Jean 1st of Luxembourg, known as “the Blind”, was born on 10 August 1296 in Altmünster castle in Luxembourg. He was the son of Henri VII, count of Luxembourg and Holy Roman Emperor, and of Marguerite of Brabant (1276-1311). In 1310 he married Elisabeth Premyslovna (1292-1330), sister of Venceslas III, the last king of the Premyslid dynasty of Bohemia. As a result of this marriage, Jean of Luxembourg became king of Bohemia in 1310 and, because of this title, a prince elector of the Holy Roman Empire. At the time of the death of his father in 1313, he did not succeed him as emperor because of his young age (17 years).
Half French by his education (his maternal grandmother was Marguerite, a daughter of Saint Louis), Jean of Luxembourg was caught up in the struggle for empire between the Habs burgs and the Wittelsbachs, siding with the latter.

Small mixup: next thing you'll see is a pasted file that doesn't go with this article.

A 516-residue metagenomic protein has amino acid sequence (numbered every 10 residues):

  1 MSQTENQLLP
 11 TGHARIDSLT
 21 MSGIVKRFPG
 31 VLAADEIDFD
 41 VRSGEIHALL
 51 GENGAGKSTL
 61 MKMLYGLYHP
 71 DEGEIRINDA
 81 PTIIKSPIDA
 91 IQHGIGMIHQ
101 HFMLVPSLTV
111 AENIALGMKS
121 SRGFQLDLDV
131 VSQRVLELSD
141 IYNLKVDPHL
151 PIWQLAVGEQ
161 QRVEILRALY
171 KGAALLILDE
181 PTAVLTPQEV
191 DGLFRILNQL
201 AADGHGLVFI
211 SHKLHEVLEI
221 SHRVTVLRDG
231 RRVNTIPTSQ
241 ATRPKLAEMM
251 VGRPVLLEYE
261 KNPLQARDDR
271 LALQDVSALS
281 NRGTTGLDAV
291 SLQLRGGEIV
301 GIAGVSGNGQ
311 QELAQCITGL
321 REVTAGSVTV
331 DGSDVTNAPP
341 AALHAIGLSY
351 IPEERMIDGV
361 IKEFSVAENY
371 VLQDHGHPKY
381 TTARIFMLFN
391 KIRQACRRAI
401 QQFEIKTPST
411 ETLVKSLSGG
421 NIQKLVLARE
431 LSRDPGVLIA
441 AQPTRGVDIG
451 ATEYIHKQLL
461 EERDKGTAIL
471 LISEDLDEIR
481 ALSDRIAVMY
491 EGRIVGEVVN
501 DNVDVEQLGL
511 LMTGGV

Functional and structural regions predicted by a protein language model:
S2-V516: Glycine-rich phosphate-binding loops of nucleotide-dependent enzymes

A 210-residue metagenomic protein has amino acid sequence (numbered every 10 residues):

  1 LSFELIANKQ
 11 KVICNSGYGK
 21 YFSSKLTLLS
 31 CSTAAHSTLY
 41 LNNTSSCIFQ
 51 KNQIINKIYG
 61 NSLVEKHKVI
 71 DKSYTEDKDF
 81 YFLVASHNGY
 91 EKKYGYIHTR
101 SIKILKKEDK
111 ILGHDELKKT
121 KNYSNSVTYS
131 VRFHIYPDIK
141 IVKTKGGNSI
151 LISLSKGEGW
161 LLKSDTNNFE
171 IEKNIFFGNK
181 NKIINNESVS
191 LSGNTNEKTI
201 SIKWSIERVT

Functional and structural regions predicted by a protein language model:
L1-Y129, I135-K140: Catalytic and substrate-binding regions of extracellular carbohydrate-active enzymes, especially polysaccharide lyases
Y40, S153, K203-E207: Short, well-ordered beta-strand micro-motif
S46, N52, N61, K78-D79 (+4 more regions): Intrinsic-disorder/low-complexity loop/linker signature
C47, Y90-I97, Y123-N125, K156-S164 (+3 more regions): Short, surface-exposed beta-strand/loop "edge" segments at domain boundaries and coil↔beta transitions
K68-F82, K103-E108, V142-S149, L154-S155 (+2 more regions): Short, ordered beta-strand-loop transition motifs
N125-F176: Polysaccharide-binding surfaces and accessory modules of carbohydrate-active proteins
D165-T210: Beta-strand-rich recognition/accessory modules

The foreign policy of Jean of Luxembourg, little understood at the time, was, without doubt, a modern and dynamic policy. Because of him, and especially because of his son Charles IV, French and Italian culture was brought to Bohemia. One must also credit Jean of Luxembourg for the improvement of relations with France, his fondness for this country beginning a long history of amicable Czech-French relations.
Charles IV, King of Bohemia and head of the House of Luxembourg, played an important role. He drew his power and his resources from his great territorial possessions.
In fact, he favoured Bohemia: It was in Prague that the first German university was opened in 1347; numerous monuments were built there; it became a great European capital. Charles then seized Brandenburg in 1373, the upper Palatinate around Ratisbonne, and Lusace and reunited them with Bohemia. The House of Luxembourg ruled the Kingdom of Bohemia from 1310 to 1347 through Jean of Luxembourg, Charles IV, Venceslas IV and Sigismond.
Title: 700th anniversary of the accession to the throne of Bohemia
Date of Issue: 16 June 2010